You might only think about your pelvic floor with respect to sexual activity or holding your bladder.
But the truth is these muscles play a vital part in stabilizing your core and preventing injury.
Aaptiv has core workouts you can do that will help increase the strength in your core. View them in app today!
Both men and women can be susceptible to pelvic-floor dysfunction, even though symptoms tend to be most prevalent after childbirth or over time with age—and cardio exercise can be a sneaky culprit.
The good news? It’s preventable.
Our experts answer four common questions about how cardio affects your pelvic floor, and what you can do about it.
What are symptoms of pelvic floor issues?
“The pelvic floor supports the pelvic organs, bladder, colon, and prostate/uterus,” explains Pelvic Floor Clinical Specialist Rachel Gelman.
“So, if those muscles become dysfunctional, it can lead to urinary, bowel, and/or sexual dysfunction, or pelvic pain. Some specific symptoms can include: pain with sex, urinary urgency/frequency, pain with urination, constipation, pain with bowel movements, pain with sitting, and/or urinary incontinence.”
Leaking urine during activity is very common among women, whether they’ve given birth or not. However, it’s not something to ignore.
“Women with pelvic floor dysfunction can have involuntary urine leaking, pelvic organ prolapse, pelvic pressure, sexual pain, hip pain, low back pain, and SI joint pain, among others,” adds Physical Therapist Isa Herrera.
“The pelvic floor muscles are a primary stabilizer of the hips and spine. So, when they are weak or too tight, they can cause pain in the adjacent areas. Women with tight or hyperactive pelvic floor muscles can experience menstrual pain, as well as a deep ache in the vagina, or pain when touching the vulva-vaginal area.”
How does cardio affect women’s pelvic floors?
“As your respiration rate (and the activity of your diaphragm) increases during cardio, the pelvic floor responds by increasing its activity, as well,” says Dr. Weinbender.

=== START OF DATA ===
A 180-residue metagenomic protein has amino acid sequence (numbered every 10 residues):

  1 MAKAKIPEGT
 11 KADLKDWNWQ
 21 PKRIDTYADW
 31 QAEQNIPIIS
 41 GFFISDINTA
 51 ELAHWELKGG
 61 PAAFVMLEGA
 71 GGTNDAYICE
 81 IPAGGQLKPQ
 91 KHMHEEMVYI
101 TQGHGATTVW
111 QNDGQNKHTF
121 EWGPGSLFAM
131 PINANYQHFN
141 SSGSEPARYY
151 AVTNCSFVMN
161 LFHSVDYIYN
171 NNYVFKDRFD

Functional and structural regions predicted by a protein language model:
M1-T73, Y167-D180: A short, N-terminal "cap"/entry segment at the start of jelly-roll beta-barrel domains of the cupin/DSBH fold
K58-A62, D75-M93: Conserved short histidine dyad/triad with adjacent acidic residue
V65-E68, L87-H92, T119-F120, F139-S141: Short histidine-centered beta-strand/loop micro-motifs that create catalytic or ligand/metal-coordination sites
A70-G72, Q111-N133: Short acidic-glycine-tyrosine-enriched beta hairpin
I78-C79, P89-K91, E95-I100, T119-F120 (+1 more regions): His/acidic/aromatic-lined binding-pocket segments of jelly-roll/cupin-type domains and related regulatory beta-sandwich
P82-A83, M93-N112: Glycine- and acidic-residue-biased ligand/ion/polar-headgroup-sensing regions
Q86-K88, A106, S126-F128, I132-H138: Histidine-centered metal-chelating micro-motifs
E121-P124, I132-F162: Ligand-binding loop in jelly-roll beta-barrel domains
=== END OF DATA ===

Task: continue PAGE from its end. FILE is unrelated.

“During cardio activities, the diaphragm, deep abdominals, and pelvic floor have to work together as a team to stabilize the pelvis, maintain continence, and keep you moving. Low impact activities, such as swimming, do not require as much pelvic floor activation, compared to high impact activities, like running or jumping, that require increased pelvic floor muscle strength and coordination.”
However, when done properly, cardio can actually help your pelvic floor muscles function better, says Herrera. She argues that some women have improved pelvic strength and pelvic stability after incorporating cardio into their workout routine.
Keep in mind, says Herrera, that all cardio is not created equal. This means that some cardio options can make pelvic floor symptoms worse, particularly for postpartum women and high-level athletes.
Looking for new cardio workouts? We’ve just released new classes in-app. Check out Aaptiv today.
Should you avoid or modify certain types of cardio, if you’re experiencing pelvic floor problems?
In the meantime, she recommends strengthening your pelvic floor through moves like bridges, squats, diaphragmatic breathing, and Kegel exercises.
“If you’re having pelvic pain or urinary leakage, it’s good to temporarily avoid high impact cardio activities until you can address your pelvic floor issues with a specialized health care provider,” agrees Dr. Weinbender.
“These can be modified to be less ballistic (jumping, explosive motions). For example, instead of box jumps, try box step-ups. Pelvic floor muscle activation during workouts doesn’t just depend on muscle strength. It also requires the brain to coordinate increased activation during ballistic motions.”
You can also stick to low- or no-impact exercises that don’t put pressure on your vagina. These can include walking, swimming, stretching or elliptical workouts.
“If a woman is symptomatic when doing a particular cardio exercise, or her pelvic floor issues worsen, then her body is already talking to her. It’s telling her, ‘This exercise is not a good fit for you,’” says Herrera.
“To protect the pelvic floor muscles, all women should monitor their breathing and make sure [that] they are not holding their breath, which increases intra-abdominal pressure, [thus] worsening leaking or increasing pelvic pressure or pain. And, since the pelvic floor muscles are connected to the hip, all women can benefit from a stretching program that involves the inner thighs, hip flexors, and glutes.”
What should you do if you’re experiencing pelvic floor issues, but you still love cardio?
If you’re experiencing pelvic floor issues and want to continue with cardio activities, consult with a local pelvic floor physical therapist who can help you meet your goals, says Dr. Weinbender.
Let your doctor know your personal history. There are all kinds of reasons for pelvic floor dysfunction, and you’ll want to identify solutions based on your body.
In the meantime, continue to modify to reduce symptoms, says Herrera, while focusing on strengthening your pelvic floor muscles.
Aaptiv can help with workouts designed to help you strengthen your core. Learn more about Aaptiv here.